I’m sharing this to help other speakers evaluate their own demo videos. Besides, some of these are good for a laugh.

So with that as background, here’s the evolution of my speaking video, starting with my first one from 2002…

2002: Style over Substance (3 minutes)

This video contains primarily footage of me speaking at a large Accenture event (where I worked from 1986 – 2001), combined with some clips of speeches I did in Singapore. You’ll notice in the opening montage, I am playing the saxophone in one clip. This is from Nice, France when I used to play my saxophone during my speeches. You have to love the double breasted jacket and the dot matrix fonts. As I was just starting out speaking professionally, my goal was to feature large stages where there was more of a focus on entertainment than content.

2009: Unedited Video: TEDxNASA (6 minutes)

7 years later, I decided to retire my first demo video and replace it with my unedited 6-minute TEDx talk I gave to 1,700 rocket scientists. The title of the speech was “Rocket Science Isn’t Always Rocket Science.” The premise is that sometimes the best sources of innovation come from outside your industry. The video proved to be very effective. I had clients say, “If you could deliver that much value in 6 minutes, we can’t imagine how much would be delivered in 45.” This is the only completely memorized speech I’ve ever given, so I certainly didn’t feel relaxed. Regardless, it had a positive impact on my business.

2014: Longer Clips with Social Proof (6 minutes)

My next demo video was created in 2014. It was over 6 minutes and 30 seconds long. Maybe too long. The goal was to show longer clips (2 2-minute clips) that would give people a good sense of my content and style. Because we designed this through the lens of a sales video, there is a lot of social proof included. At the time, this helped me stand out from others who were newer to the business. But this “in your face” approach has hurt me in recent years as people no longer want to be told how great a speaker is – they want to see it. And the voiceovers were a tad cheesy.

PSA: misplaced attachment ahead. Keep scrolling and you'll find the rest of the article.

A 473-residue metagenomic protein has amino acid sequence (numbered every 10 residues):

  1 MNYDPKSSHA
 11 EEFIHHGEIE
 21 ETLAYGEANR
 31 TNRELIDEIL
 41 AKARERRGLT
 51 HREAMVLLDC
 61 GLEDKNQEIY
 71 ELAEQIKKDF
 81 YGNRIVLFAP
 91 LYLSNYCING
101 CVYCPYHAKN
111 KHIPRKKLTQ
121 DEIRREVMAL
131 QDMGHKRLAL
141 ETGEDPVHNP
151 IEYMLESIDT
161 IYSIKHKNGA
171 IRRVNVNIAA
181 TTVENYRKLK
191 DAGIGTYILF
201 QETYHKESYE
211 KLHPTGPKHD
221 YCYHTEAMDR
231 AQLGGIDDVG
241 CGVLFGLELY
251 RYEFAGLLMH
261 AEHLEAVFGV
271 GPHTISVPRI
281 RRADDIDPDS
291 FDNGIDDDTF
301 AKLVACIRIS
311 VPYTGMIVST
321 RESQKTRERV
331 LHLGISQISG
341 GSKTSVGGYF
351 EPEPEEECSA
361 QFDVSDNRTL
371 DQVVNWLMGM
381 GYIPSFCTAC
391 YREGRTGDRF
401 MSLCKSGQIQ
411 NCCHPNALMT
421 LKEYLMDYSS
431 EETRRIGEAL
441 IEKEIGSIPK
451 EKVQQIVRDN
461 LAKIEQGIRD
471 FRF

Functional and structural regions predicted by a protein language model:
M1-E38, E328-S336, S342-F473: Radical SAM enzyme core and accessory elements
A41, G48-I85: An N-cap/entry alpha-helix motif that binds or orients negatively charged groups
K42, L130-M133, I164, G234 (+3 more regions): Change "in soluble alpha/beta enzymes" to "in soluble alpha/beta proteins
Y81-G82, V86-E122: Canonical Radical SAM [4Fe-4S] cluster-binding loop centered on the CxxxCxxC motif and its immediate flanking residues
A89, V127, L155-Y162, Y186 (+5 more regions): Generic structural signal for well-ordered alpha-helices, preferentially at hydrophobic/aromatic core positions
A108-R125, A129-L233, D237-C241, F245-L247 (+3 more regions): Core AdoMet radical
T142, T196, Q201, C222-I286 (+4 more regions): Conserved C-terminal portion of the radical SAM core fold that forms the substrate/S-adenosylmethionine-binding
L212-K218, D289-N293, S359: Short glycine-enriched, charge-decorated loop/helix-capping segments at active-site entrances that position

2018: Pure Content

My latest video was designed to be pure content. No selling. The only “sales” aspects are some client logos that are subtly shown for a second, and two client testimonials which flash briefly. In an earlier version, we had a testimonial that I decided to remove because it was solely about my speaking style, and I wanted only to focus on results. Our goal was to create a video that was so compelling from a content point of view, that people would want to share it to learn about innovation (not necessarily about me). There is no point where I talk about me as a speaker. We didn’t include any clips of me on TV. I only talk about innovation. I hope you enjoy this!